Salvation Army mobilises for rough sleepers as the temperature plummets
published on 23 Nov 2021
As the temperature drops, The Salvation Army is finding new ways of ensuring people are not forced to sleep on freezing streets.
Many of the communal style shelters are still not covid safe, but the Church and Charity has adapted its services to meet local need to provide a network of support across the country, including giving out hot meals, warm clothing, providing access to showers and a place to sleep, plus advice and other outreach services.
- In York, the Church and Charity have partnered with the local authority to develop self-contained and Covid-safe accommodation known as Nap Pads. These are ‘pop up’ self-contained units are offering clean and warm shelter that monitors people sleeping inside, and alerts the authorities if the occupant stops breathing.
- In Cardiff, The Salvation Army will go out on foot from 5.30pm to 8.30pm every evening to reach out to people who are homeless or in need. Access to rough sleeper accommodation and first aid, warm clothing, harm reduction advice, and chaplaincy and advocacy services will also be provided.
- In Basildon, the local Salvation Army corps (church) will provide hot meals, access to a shower and signposting to other agencies for additional help. They are also hosting a meal on Christmas day (with social distancing and a booking system in place), which is run by a team of volunteers.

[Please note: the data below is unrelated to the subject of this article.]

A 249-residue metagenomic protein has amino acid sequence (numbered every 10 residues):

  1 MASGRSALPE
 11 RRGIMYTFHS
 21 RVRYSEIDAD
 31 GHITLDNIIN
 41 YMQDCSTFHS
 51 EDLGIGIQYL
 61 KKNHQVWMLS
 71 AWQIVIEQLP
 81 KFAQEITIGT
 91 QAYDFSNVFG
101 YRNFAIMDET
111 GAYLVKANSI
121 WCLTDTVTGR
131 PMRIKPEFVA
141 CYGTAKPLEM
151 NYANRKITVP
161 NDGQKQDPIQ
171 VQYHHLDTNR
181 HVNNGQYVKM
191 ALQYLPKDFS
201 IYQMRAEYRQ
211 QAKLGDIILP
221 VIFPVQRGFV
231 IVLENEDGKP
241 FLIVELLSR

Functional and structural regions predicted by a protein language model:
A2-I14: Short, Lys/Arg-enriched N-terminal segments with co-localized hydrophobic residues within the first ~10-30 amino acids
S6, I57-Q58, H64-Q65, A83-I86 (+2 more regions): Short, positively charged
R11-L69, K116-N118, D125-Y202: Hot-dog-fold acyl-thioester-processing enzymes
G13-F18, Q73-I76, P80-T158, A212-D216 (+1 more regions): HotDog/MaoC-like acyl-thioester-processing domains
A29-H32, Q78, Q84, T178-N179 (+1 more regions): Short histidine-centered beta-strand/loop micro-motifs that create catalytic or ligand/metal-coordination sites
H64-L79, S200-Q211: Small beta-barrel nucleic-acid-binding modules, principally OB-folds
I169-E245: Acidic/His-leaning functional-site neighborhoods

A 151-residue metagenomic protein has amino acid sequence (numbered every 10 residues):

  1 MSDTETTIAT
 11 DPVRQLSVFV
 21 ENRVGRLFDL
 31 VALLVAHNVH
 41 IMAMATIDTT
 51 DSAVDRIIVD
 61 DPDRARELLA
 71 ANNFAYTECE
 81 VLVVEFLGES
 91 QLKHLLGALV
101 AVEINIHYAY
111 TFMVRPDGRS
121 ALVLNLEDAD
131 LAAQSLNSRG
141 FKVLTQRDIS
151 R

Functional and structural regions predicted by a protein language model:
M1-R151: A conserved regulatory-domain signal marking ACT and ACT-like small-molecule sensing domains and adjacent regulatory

- Wisbech Salvation Army will be offering hot meals for homeless and vulnerable people in the community from 6-7pm every Tuesday and Thursday.
- Harnall Lifehouse in Coventry offering is offering emergency beds for rough sleepers, with social distancing measures in place.
The Salvation Army is also creating modular housing units for rough sleepers across the country with wraparound support to help people tackle the causes of their homelessness. Plans have recently been submitted for the launch of the scheme in Basildon and Southend. It is part of a £12m project and partnership with the developer, Hill Group and Citizens UK – known as the SHC Partnership, and follows the launch of a similar project in Ilford.
The Salvation Army's Director of Homelessness Services, Lorrita Johnson, said: “Living on the streets is no place for anyone and even more so as the cold weather bites.
“The health and social impact of rough sleeping is devastating and we are gravely concerned for anyone who finds themselves in that position this Christmas.
“From taking hot food and support directly to the streets, running pop up accommodation or drop in centres, we are in communities across the UK looking for new ways to reach as many people forced to sleep on the streets over winter
“Often the root causes of rough sleeping are complex from relationship breakdown, mental health issues, addiction or childhood trauma.
“These aren’t issues that can be tackled quickly and people will often need help and support for many years to ensure they never end up back living on the streets.”